• Portage Park Farmers Market Saturday, April 24, 10am to 2pm.  The park itself is at Central Ave & Irving Park Rd, but the market is held in the NE corner at Berteau & Long.  Weather permitting, the vendors will be outside in their usual summer spot while other Earth Day activities take place throughout the park and fieldhouse. 
  • Geneva Community Market - Saturday, April 24, 9am to 1pm.  A wide array of vendors come together at the Inglenook Pantry in Geneva to satisfy your needs.

And here are some great one-time events, some annual, some first time tries.  Check them out! 

  • 5K for Earth Day/Green Living Expo Saturday, April 24, 7am to 3pm.  This ambitious event celebrates the 40th anniversary of Earth Day by getting folks up and running or walking in Humboldt Park.  A full program of events is planned; check the listing for times and locations within the park. 
  • Green & Growing Fair Saturday, April 24, 10am to 3pm.  All things gardening at the 18th annual event held inside and outside the Garfield Park Conservatory.  There’ll be hands-on workshops, speakers, demonstrations, and vendors with bedding plants, composting worms, and much, much more.   Admission is FREE; get inspired for your garden by wandering through the beautiful conservatory while you’re there.  
  • Sustainable with Style-Green Boutique & Garden Expo Saturday/Sunday, April 24/25, 11am to 5pm, at the Morton Arboretum in Lisle as part of their Arbor Week celebrations.  Get ideas on how to live a green lifestyle with this showcase of eco-friendly products and services from local vendors.  FREE with Arboretum admission. 
  • Hoffman Estates Earth Day Celebration Saturday, April 24, 10am to 12noon.  This is a FREE community event held outdoors in Vogelei Park (moving indoors in case of rain) that encourages active lifestyles and healthy living while also connecting individuals with green solutions.  
  • Elgin’s Green Expo-Solutions for a Sustainable CommunitySaturday, May 8, 9am to 4pm (NOT this weekend!)  This annual expo will focus on all things green and energy efficient, but with special emphasis on older home retrofits, sustainable gardens and landscaping, and new technologies and innovative products for your home, businesses or community.  Admission is FREE.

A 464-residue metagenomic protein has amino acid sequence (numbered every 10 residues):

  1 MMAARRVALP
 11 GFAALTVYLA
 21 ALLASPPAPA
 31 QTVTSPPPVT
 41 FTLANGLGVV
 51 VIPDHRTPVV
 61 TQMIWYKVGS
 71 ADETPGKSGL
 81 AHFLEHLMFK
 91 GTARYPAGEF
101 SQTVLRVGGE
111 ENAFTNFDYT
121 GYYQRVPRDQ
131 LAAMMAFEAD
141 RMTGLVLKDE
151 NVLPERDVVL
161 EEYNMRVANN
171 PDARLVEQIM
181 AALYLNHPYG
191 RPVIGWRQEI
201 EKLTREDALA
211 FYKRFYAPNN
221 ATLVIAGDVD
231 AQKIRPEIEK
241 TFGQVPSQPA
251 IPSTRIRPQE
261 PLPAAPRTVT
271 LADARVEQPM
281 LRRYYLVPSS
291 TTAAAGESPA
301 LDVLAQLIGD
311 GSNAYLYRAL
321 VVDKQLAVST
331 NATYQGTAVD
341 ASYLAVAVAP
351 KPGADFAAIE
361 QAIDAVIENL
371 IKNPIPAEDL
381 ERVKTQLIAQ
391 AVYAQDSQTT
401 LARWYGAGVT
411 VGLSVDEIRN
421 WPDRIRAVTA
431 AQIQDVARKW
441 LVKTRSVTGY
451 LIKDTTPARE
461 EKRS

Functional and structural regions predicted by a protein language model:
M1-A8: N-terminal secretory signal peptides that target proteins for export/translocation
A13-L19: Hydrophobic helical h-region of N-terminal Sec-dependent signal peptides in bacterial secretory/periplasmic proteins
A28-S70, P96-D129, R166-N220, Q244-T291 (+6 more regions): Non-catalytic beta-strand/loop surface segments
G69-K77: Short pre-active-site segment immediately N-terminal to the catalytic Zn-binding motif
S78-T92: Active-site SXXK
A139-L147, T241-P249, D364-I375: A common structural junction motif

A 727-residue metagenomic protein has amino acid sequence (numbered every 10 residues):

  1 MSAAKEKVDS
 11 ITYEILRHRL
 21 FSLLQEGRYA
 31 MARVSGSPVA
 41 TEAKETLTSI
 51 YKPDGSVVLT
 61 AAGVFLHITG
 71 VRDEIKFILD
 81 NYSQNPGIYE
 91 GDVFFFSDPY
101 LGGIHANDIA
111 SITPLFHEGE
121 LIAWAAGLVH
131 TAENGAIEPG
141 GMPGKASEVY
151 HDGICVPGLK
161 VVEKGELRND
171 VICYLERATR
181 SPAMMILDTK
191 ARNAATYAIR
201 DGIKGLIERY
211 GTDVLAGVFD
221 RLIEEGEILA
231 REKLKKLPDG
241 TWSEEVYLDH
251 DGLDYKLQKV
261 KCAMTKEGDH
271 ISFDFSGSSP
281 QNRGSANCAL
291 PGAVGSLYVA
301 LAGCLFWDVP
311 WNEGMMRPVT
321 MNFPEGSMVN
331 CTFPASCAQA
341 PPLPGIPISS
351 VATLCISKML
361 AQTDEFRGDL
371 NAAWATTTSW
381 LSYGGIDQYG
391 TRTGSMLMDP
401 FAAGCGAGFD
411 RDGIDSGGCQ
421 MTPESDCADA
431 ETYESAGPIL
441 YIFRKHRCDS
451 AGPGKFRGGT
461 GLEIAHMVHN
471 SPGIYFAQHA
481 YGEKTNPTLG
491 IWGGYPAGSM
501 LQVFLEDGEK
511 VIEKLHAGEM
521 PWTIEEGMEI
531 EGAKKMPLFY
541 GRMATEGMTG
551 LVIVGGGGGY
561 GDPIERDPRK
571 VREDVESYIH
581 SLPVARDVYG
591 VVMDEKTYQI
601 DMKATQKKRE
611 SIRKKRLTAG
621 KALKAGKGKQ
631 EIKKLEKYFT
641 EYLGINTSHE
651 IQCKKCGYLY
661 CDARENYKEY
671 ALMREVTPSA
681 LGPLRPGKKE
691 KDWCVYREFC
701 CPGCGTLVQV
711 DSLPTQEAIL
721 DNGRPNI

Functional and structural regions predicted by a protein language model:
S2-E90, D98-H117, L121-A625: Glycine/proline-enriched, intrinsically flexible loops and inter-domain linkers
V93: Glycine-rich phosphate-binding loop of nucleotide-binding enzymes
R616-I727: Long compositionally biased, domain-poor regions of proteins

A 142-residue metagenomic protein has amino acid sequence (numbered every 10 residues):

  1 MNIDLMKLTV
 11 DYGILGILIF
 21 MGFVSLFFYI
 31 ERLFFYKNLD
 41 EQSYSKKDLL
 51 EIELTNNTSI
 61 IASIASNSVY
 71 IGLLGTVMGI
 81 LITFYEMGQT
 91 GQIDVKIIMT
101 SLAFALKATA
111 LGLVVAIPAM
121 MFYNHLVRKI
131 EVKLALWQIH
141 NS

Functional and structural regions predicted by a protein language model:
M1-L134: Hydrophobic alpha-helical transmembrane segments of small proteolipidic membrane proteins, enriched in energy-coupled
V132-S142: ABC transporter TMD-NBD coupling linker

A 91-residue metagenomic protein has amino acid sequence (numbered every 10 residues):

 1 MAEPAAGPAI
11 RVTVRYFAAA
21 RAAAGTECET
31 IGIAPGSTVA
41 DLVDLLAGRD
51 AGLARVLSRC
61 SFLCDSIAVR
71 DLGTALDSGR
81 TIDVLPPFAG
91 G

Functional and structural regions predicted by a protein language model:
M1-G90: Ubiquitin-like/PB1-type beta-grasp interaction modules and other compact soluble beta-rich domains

No doubt this list just scratches the surface.  Please add other events in the comments below.  Hope to see you out and about this spring!




The Time to Eat Local is Now

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Posted: April 22, 2010 at 9:16 am

We’ve said this before, but at Local Beet World HQ, every day is Earth Day.  We believe in eating local for all sorts of reasons, not the least, it tastes better to eat local.  Eat local also impacts the earth in plenty of positive ways.  Moreover, as Michael Pollin is quick to say, there is probably no greater way to impact the earth than through our food choices.   

Five Ways Eating Local is Green:

  1. All the studies and percentages fail to convince us that Food Miles matter; if not every time, on every item of food, then most of the time.  Reduce the distance it takes your for your food to arrive.  The less your food travels, the less fuel used and the less greenhouse gases emitted.
  2. Local food has Less Packaging, meaning less solid waste.  And do your part, bringing your own bags to the farmer’s markets.
  3. You pay the real costs for local meat, practically forcing you to Eat Less Meat.  Listen, we love a big juicy steak, aint tired of bacon and revel at the rush of good, new hamburger places, but we do believe that meat should be a luxury eaten less often.  Reducing meat consumption may help the world more than reducing food miles.  You do not have to eat local to eat less meat, but when meat is a luxury it should be local.  (Local meat is also produced in more humane ways,)